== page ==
Phylogenetic analysis (Figure S1) of B. distachyon and A. thaliana WAK sequences demonstrated that three primary clades (1 through 3) and several sub-clades are discernible. Primary clade 1 contains 11 proteins: three AtWAKLs and eight BdWAKs (including all five class C BdWAKs), implying the proteins in this clade might have evolved from a common ancestor of dicots and grasses. While primary clade 2 contains only two AtWAKLs (AtWAKL15 and AtWAKL20), primary clade 3 contains the majority of the identified B. distachyon and A. thaliana WAKs and is comprised of two sub-clades, one minor (termed sub-clade 3A) and one major (termed sub-clade 3B). Sub-clade 3A consists of 14 proteins, all of which are AtWAKLs, while sub-clade 3B can be further divided into four sub-clades (3B-I through 3B-IV). Sub-clade 3B-I includes all five AtWAKs and two AtWAKLs, while 107 of the BdWAKs are clustered into the other major sub-clades (sub-clade 3B-II, 3B-III, 3B-IV). The largest of these subclades (3B-II) contains 54 BdWAKs, all of which display the protein structure of class A (Figure 1). The remaining class A BdWAKs are distributed throughout subclades 3B-III and 3B-IV. The phylogenetic analysis suggests that the majority of BdWAKs are distinct from those found in A. thaliana and emerged from expansion after the divergence of grasses and dicots. The presence of BdWAK gene clusters with high sequence similarity indicates that these BdWAK genes likely arose from localized gene duplications, as has been previously observed for WAK genes in rice [55].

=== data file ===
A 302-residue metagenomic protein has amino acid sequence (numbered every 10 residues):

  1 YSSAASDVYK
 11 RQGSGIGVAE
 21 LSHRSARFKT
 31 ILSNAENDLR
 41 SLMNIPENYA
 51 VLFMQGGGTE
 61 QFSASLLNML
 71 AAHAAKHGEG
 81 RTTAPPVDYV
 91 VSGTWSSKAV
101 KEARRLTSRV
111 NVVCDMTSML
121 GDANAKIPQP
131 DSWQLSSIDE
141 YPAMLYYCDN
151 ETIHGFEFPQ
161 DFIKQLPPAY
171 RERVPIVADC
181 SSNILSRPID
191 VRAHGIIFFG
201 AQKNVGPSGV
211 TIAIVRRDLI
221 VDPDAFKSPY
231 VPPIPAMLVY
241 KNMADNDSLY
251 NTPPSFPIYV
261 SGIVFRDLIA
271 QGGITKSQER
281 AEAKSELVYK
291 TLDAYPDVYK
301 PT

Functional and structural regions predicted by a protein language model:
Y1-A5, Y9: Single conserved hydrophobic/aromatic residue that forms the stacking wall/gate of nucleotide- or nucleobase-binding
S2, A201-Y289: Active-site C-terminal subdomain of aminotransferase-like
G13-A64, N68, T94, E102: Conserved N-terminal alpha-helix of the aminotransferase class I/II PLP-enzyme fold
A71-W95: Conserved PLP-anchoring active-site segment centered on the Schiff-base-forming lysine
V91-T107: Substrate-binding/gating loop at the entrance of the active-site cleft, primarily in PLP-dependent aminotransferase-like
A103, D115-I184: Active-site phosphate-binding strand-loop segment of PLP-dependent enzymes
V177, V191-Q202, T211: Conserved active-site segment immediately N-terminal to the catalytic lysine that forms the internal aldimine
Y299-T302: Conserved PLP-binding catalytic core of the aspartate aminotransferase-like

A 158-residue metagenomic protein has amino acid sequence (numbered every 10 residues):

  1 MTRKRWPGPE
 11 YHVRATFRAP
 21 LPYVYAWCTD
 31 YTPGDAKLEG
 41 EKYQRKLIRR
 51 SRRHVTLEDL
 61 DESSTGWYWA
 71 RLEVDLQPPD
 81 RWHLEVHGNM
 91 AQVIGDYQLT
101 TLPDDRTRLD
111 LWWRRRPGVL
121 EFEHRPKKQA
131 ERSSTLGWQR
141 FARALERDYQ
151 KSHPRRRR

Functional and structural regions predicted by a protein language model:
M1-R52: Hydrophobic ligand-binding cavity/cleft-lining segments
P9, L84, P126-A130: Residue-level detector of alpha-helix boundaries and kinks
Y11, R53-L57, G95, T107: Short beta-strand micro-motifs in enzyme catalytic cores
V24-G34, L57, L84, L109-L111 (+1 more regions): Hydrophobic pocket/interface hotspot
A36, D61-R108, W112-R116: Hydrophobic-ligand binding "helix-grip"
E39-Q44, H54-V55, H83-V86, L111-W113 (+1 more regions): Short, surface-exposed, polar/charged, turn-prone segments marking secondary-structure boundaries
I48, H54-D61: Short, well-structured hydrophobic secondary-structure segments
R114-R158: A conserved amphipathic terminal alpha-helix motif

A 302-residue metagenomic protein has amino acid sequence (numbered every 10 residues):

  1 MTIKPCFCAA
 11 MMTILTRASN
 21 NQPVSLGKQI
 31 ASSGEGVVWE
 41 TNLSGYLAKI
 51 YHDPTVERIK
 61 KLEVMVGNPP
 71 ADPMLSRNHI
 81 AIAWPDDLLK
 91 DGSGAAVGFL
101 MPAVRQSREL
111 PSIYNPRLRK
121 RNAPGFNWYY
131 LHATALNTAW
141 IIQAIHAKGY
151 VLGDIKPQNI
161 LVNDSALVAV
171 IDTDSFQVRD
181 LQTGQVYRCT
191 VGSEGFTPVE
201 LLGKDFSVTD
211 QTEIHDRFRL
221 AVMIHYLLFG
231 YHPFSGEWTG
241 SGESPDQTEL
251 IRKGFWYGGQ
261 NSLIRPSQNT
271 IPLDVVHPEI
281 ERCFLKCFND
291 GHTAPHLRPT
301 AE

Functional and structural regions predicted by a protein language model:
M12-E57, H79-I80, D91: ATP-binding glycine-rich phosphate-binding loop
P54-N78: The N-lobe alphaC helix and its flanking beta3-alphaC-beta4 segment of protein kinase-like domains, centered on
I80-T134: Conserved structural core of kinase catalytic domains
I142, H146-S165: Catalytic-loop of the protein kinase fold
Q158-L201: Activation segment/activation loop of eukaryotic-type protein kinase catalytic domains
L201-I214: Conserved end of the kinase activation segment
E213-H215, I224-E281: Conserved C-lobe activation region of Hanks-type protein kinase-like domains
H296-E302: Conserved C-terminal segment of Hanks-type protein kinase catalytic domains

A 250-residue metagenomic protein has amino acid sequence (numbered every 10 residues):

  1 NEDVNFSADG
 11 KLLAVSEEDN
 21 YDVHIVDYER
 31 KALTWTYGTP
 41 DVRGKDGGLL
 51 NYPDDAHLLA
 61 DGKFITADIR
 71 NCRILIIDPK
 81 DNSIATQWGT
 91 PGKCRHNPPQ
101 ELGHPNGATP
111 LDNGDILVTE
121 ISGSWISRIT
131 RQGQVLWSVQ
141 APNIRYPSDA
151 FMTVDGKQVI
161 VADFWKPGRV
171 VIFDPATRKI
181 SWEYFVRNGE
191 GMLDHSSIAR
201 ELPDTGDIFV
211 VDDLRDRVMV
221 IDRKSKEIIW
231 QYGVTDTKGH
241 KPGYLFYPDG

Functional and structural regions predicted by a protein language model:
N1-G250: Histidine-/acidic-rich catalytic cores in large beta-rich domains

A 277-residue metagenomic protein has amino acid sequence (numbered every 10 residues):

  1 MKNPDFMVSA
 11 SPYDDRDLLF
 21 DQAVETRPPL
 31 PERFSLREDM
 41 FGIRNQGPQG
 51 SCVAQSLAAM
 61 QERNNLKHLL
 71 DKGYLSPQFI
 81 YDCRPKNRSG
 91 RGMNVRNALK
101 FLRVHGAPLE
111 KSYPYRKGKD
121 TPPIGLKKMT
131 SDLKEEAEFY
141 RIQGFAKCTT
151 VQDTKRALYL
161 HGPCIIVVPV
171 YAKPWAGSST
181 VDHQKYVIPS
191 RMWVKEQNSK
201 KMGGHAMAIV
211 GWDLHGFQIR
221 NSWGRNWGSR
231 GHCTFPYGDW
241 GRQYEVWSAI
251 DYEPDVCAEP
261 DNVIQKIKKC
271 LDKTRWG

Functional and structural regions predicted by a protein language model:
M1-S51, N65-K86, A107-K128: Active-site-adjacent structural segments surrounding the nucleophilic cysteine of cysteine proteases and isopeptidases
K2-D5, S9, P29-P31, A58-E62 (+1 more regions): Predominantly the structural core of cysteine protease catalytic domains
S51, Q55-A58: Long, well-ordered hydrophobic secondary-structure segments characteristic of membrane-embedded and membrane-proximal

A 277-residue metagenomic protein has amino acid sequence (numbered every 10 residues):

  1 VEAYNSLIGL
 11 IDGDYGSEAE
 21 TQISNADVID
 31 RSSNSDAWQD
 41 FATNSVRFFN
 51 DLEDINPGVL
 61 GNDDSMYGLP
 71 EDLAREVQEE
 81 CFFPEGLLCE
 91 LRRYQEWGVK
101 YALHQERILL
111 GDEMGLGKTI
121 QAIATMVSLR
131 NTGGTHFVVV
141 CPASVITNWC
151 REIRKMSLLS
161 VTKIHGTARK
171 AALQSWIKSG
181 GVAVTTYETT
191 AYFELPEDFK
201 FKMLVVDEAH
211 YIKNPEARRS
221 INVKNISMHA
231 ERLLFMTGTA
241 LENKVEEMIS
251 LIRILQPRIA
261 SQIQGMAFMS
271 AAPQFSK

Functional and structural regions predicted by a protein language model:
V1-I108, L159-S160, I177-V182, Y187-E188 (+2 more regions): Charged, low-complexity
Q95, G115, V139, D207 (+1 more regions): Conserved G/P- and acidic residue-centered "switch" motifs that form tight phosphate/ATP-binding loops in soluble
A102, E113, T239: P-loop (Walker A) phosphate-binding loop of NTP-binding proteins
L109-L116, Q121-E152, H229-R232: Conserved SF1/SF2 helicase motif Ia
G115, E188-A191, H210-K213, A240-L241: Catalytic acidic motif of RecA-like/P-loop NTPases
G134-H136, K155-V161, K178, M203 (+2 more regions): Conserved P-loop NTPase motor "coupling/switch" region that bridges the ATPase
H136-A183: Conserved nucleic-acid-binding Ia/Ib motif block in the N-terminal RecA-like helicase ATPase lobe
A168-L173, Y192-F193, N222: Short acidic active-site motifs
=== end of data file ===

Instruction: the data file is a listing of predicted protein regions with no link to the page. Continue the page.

3.2. Expression Profiling of B. distachyon WAK Genes

To identify BdWAK genes potentially involved in cell expansion, an RNA-seq analysis of B. distachyon coleoptiles was performed. Coleoptiles display rapid growth as a result of high rates of cell division and expansion [56]. The RNA-seq analysis was performed on B. distachyon coleoptiles at 48 h post-germination, a stage of rapid expansion (Figure S2). Among the highest expressed transcripts identified in this dataset are genes involved in cell wall synthesis and cell expansion, such as those encoding expansins, BURP-domain proteins, arabinogalactan-proteins (AGPs), and xyloglucan endotransglucosylases (XETs) (Table S2, Data file S1). Examination of cellulose synthase (BdCESA) family members showed that the primary cell wall-associated BdCESA1, 3, 6, and 9 are highly expressed compared to those associated with secondary cell wall synthesis (BdCESA4,7 and 8) or of unassigned function (BdCESA2 and 5) [57] (Figure S3). This is in agreement with previous qPCR studies [58] and, in conjunction with the highly expressed gene families summarised in Table S2, indicates that B. distachyon coleoptiles at 48 h post-germination are a suitable example of a rapidly growing tissue with cell wall synthesis and expansion occurring.
The majority of BdWAK genes (79 out of 115 from online databases) were identified in the coleoptile transcriptome suggesting important, and possibly redundant, roles in coleoptile expansion (Figure 2A). Of the 79 BdWAK genes identified in the B. distachyon coleoptile, five members—BdWAK2, BdWAK10, BdWAK42, BdWAK72, and BdWAK108—were identified as the most highly expressed by mean FPKM (fragments per kilobase of transcript per million mapped reads) values (Figure 2A, Data file S1).